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CRAFTWORKS: 6 Practical Tips for Shooting Porn

Jennifer Lyon Bell PinkLabel Feminist Porn Filmmaking Advice

There’s more to filming sex than just picking up a camera. As new directors find their cinematic voice, they begin to craft their aesthetic using camera and lighting options. When it comes to directing and documenting sexuality, there’s many ways to do it. 

We’ve tapped award-winning filmmaker Jennifer Lyon Bell of Blue Artichoke Films, director of films such as Adorn and Wild Card, for her best practical tips for those curious about directing sex, or seeking advice about shooting porn as a DP (Director of Photography) or cinematographer. Here’s what she had to share. 

6 Practical Tips for Shooting Porn

By Jennifer Lyon Bell

1. Ditch the Script
My style of shooting is based on allowing the performers almost total freedom in the scene. Though I know what sexual acts are likely to happen, I have no idea what order or exactly where in the space they might happen. I do this because I’ve found that first-time performers (that’s who I often work with) struggle to hold blocking notes in their mind while truly enjoying themselves. I’d rather just give them the freedom to have fun, and work it out silently myself with the other cameraperson on set.

2. Double the Pleasure
I would always shoot with two cameras (or more). I like to employ a cinematic conversation style when I edit — shot/reverse-shot — which is only possible in an improvised scene if you have two complementary angles covered. I have tried using only one camera, and though it certainly is nice not to have to worry about keeping the other cameraperson out of frame, it completely lacks intimacy in the edit. I need and love that intimacy.

3. DSLRs and Tripods
Your camera choice will probably inform your style of shooting. I really enjoy handheld, which for a long time made my choice a non-DSLR camera. I could hold the camera close to my body and move slowly with it. That meant there were two sources of movement: the performers, and me.

With a DSLR, of course it’s a challenge to manage focus under such circumstances. A few weeks ago I tripod’ded my camera for the first time so that I could manage focus on the DSLR better. It was a completely different experience. I still need to study that gorgeous footage and decide for myself if that was the best DSLR plan for my style.

4. Handheld
If you shoot handheld, be conscious of your breathing. As the performers start to get into it, your body might try to match their breathing. But with handheld, you can often see the cameraperson’s breathing or even heartbeat. Hold the camera gently and breathe slowly.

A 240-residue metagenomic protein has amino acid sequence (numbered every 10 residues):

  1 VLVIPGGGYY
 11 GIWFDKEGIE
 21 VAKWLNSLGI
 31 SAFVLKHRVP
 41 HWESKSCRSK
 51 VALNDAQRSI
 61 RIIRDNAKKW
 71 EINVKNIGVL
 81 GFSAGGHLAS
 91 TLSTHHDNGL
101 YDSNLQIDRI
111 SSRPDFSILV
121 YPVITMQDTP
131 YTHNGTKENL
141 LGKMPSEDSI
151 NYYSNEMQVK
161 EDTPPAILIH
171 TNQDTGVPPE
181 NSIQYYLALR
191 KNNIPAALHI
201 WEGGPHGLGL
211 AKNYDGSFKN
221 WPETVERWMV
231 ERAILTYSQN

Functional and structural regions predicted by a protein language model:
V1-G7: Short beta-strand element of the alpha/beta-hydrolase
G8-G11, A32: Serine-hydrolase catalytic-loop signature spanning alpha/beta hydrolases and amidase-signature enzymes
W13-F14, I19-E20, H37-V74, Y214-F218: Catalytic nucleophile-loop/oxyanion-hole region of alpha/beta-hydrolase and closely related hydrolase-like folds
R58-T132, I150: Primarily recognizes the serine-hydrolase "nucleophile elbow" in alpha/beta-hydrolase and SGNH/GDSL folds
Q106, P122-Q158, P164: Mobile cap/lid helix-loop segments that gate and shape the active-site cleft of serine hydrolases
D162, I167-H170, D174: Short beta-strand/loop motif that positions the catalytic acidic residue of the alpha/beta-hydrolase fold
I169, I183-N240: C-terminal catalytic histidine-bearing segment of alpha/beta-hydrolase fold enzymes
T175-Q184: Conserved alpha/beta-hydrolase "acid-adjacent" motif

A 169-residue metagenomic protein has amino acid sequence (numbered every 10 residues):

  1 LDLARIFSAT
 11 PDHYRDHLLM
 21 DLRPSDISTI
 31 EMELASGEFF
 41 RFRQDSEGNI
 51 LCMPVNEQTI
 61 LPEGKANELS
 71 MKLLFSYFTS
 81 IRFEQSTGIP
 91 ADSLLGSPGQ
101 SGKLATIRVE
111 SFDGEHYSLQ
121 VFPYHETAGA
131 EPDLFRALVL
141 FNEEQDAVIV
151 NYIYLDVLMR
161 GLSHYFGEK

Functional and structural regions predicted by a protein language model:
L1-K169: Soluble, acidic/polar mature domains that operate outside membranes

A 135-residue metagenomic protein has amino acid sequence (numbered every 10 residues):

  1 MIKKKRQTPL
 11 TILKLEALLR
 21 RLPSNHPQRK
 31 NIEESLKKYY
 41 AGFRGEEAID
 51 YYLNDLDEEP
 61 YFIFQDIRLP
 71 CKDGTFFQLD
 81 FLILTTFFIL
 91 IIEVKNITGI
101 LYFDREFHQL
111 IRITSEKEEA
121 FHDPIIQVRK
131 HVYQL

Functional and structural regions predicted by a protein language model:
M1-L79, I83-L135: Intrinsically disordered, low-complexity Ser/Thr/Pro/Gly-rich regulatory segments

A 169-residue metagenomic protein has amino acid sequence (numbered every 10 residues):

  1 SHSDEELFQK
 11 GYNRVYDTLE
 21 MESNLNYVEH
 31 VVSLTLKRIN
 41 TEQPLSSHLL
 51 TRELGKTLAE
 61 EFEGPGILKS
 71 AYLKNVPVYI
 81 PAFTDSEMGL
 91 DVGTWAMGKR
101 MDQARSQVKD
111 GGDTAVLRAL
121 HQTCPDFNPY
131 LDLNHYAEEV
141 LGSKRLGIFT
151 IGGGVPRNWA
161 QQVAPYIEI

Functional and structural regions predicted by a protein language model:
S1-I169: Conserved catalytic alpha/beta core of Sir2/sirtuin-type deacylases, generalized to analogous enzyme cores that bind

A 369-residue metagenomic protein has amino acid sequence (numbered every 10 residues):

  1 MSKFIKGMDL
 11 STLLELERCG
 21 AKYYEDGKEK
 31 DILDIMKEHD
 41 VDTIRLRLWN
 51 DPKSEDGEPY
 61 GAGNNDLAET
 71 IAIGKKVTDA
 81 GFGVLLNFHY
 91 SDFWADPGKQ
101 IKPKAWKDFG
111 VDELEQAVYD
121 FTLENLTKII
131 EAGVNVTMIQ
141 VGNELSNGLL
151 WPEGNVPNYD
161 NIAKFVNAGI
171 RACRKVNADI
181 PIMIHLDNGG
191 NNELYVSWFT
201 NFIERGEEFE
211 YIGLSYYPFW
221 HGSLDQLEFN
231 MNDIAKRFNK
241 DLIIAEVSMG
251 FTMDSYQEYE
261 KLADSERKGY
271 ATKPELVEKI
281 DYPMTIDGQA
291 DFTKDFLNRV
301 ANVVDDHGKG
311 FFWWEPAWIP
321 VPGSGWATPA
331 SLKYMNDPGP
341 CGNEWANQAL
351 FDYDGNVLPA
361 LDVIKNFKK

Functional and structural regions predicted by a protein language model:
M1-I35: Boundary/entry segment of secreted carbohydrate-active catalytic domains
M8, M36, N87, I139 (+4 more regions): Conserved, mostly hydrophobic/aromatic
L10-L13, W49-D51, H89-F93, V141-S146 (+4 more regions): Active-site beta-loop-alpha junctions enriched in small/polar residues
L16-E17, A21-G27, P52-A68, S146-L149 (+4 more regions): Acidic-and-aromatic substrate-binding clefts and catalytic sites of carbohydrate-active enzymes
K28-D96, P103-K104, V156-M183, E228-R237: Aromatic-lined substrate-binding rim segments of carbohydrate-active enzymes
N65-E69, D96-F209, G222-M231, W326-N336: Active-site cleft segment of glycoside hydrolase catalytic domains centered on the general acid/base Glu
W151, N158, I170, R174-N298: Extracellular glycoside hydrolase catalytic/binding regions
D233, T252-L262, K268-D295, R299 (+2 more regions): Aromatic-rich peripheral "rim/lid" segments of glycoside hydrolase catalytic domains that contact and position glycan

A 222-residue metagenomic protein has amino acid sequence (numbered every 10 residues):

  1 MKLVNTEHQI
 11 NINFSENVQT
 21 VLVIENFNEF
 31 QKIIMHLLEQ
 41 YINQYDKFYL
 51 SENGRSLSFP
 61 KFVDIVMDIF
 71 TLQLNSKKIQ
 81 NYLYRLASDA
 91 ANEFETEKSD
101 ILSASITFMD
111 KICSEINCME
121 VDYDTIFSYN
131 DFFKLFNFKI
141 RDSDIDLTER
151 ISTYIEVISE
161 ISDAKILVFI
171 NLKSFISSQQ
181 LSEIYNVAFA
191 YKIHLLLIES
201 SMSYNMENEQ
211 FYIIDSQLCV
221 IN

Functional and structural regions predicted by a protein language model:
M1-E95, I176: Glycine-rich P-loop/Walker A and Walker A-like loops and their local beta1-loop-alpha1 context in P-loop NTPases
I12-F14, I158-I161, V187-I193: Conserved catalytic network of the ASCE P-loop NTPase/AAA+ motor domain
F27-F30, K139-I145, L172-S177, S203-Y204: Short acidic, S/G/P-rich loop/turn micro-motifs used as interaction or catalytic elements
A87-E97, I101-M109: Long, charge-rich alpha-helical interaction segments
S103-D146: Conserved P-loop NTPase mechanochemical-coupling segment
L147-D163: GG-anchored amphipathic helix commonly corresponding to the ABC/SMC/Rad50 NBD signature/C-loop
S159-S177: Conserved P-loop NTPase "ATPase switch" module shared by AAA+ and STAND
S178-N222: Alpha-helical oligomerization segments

5. Take Your Time
If you shoot handheld, be sure you are getting good long takes. It’s tempting to re-frame constantly if there is a lot of good stuff going on at the same time. As with all shooting, you have to simply make a choice and stick with it. Keep your frame for 10-15 seconds at least. It will seem like an eternity! But you will need it in the edit. Don’t be afraid of things leaving the frame. They will probably come back. The result will be less “porn-like”, which could be a benefit. And, yes, it is theoretically possible you will miss something if you let the action leave frame for a few seconds, but I choose to have faith. Later, it’s surprisingly enjoyable to watch in the edit because your eye can relax.

6. Get close
I developed my own film style in part because I just love facial reaction shots. Not just for orgasm-type moments, but throughout. They bring out the narrative element of the sex scene. If you have a shooting plan, make sure you are covered for facial reactions. A lot of fiction film DPs are used to a shooting plan where one cameraperson shoots totals and the other shoots close-ups. On an erotic/porn set, they may think “close-ups” means genitals. With erotic/porn material, you need with the total *and* the mediums of each character *and* the body/genital closeups of each character *and* the faces of each character. Make sure all the camera people are clear on the plan you want.

Jennifer Lyon Bell is the creative force behind Blue Artichoke Films. She’s a Harvard graduate with a BA in Psychology, an MA in Film Studies from the University of Amsterdam and a lifelong passion for understanding sexuality. More than anything else, she’s felt that her sexuality wasn’t yet reflected in the erotic and pornographic films she saw, and she noticed that many of her friends felt the same. 

This article was originally published on September 19th, 2014. It has been updated for relevance.


Watch Blue Artichoke Films on PinkLabel.TV.

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